Tami: This week, Weiner and Co. handled race/racism in the way they do best, as barely visible subtext. After so many missteps this year (Mammy Thief!), I am hoping Mad Men stays that course for the rest of the show’s run. Ted and Peggy’s St. Joseph’s ad was rife with the sort of ethnic and racial stereotypes that would blow up my social media timelines in 2013: a Borscht Belt Jewish mother and “a Japanese” with a camera…always with a camera. It was a casual bias that I imagine was unremarkable in 1968.
Andrea: Completely. But we’ve also said before that Mad Men isn’t the 360-degree show about race and racism in the 60s and 70s, but specifically how white people of certain socio-economic classes in a certain geographic location handled the issue at a certain point in US history. The verdict: not very well. In essence, they’ve mostly segregated themselves from people of color, allowing only so many–OK, about three or four (Dawn, Carla, Paul’s ex-girlfriend who dumped him, and the domestic worker Megan fired–all of whom were women of color, BTW)–into their homes and workplaces. (Which, for some of the women of color, the white people’s homes were their workplaces–which, technically, we could say about the Mammy Thief.) And it is that “not very well” has been transferred to the generations after them, even as people of color have entered more and more public and private spaces since that era. Really, if you want to understand the current state of race relations and discussions about race in the US and specifically in places like the Northeast–where racism was more permeable but still intact (and it still is)–then Mad Men is a good study of it. As the cliché goes, the apples don’t fall too far from the tree.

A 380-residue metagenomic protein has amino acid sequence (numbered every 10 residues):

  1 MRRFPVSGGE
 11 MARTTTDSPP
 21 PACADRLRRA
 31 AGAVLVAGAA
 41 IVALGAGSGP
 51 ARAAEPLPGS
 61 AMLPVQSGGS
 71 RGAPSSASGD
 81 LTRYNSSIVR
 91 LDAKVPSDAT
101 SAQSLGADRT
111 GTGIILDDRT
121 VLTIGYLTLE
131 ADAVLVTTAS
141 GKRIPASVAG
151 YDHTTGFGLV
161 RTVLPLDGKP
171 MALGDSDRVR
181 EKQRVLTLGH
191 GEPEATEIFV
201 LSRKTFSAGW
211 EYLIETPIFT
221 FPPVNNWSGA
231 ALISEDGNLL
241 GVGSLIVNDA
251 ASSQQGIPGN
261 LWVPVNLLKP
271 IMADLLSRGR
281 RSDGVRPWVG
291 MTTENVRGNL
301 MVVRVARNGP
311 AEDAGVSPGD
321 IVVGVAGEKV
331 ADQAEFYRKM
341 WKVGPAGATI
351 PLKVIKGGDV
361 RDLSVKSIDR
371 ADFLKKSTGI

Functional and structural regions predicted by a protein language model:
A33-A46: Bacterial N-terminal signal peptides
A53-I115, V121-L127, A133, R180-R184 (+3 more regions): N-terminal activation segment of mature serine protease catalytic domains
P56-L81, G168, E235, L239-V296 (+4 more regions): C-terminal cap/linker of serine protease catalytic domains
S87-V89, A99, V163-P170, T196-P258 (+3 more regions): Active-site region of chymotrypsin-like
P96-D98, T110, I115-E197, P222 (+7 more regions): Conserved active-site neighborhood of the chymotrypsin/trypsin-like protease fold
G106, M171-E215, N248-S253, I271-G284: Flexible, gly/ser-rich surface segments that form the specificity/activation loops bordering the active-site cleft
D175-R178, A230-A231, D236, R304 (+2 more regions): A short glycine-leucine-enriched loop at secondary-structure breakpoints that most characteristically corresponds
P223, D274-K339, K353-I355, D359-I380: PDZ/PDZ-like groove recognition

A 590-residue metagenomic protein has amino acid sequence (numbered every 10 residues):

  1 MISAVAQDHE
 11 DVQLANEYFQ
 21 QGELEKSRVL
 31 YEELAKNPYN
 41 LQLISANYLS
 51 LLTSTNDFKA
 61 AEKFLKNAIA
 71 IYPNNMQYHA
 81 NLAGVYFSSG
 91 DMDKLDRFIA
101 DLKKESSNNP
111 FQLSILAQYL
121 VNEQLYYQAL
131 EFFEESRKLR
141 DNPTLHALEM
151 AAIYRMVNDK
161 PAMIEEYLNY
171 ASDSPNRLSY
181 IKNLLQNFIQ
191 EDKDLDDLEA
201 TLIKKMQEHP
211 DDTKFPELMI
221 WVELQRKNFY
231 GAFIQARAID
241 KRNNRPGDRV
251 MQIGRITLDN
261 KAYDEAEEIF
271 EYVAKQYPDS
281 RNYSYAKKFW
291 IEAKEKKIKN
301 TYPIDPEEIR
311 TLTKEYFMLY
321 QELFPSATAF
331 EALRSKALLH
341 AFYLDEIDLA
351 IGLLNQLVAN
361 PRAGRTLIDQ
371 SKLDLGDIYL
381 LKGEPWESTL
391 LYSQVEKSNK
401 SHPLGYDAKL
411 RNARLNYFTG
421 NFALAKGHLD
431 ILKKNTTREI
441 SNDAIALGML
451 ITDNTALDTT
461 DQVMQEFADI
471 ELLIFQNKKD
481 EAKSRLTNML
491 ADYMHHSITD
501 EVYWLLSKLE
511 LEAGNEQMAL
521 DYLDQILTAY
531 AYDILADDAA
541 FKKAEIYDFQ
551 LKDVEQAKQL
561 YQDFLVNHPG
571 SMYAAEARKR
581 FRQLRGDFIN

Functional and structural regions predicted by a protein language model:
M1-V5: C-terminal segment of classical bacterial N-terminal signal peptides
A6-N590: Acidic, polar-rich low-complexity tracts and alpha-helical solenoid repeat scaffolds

Tami: A minor point, but it cannot go without mentioning that Harry Crane tries to pay sex workers with traveler’s checks.
Andrea: But we know Harry Crane is a bit of a fool, so…
I’m at Ken Cosgrove having to deal with the company’s ableism, what with the partners calling him “Cyclops” after the clients shot him in the eye and Pete trying to sleaze his way into taking over the Chevrolet account. Then Pete met up with his new foe, Bob Benson.
Tami: It was interesting Monday morning reading the different interpretations of Pete’s handling of Bob Benson. Over at AV Club, Todd VanDerWerff spent a lot of time in his recap dissecting the episode’s title, “Quality of Mercy.” His take is that Pete showed Bob mercy. On Television Without Pity, some people saw Pete as not showing Bob mercy, but keeping Bob at his mercy. You can stay, but you will do my bidding and stay in line.
My take is different. I think, for once, Pete saw a battle he couldn’t win and walked away. A man with the steel to risk everything to reinvent himself can be a formidable foe, especially when threatened. That sort of person might, say, eagerly send his own daughter to boarding school to better assure she doesn’t rat out an illicit affair. Or, motivated by jealousy, undermine a fellow executive and a longtime protege.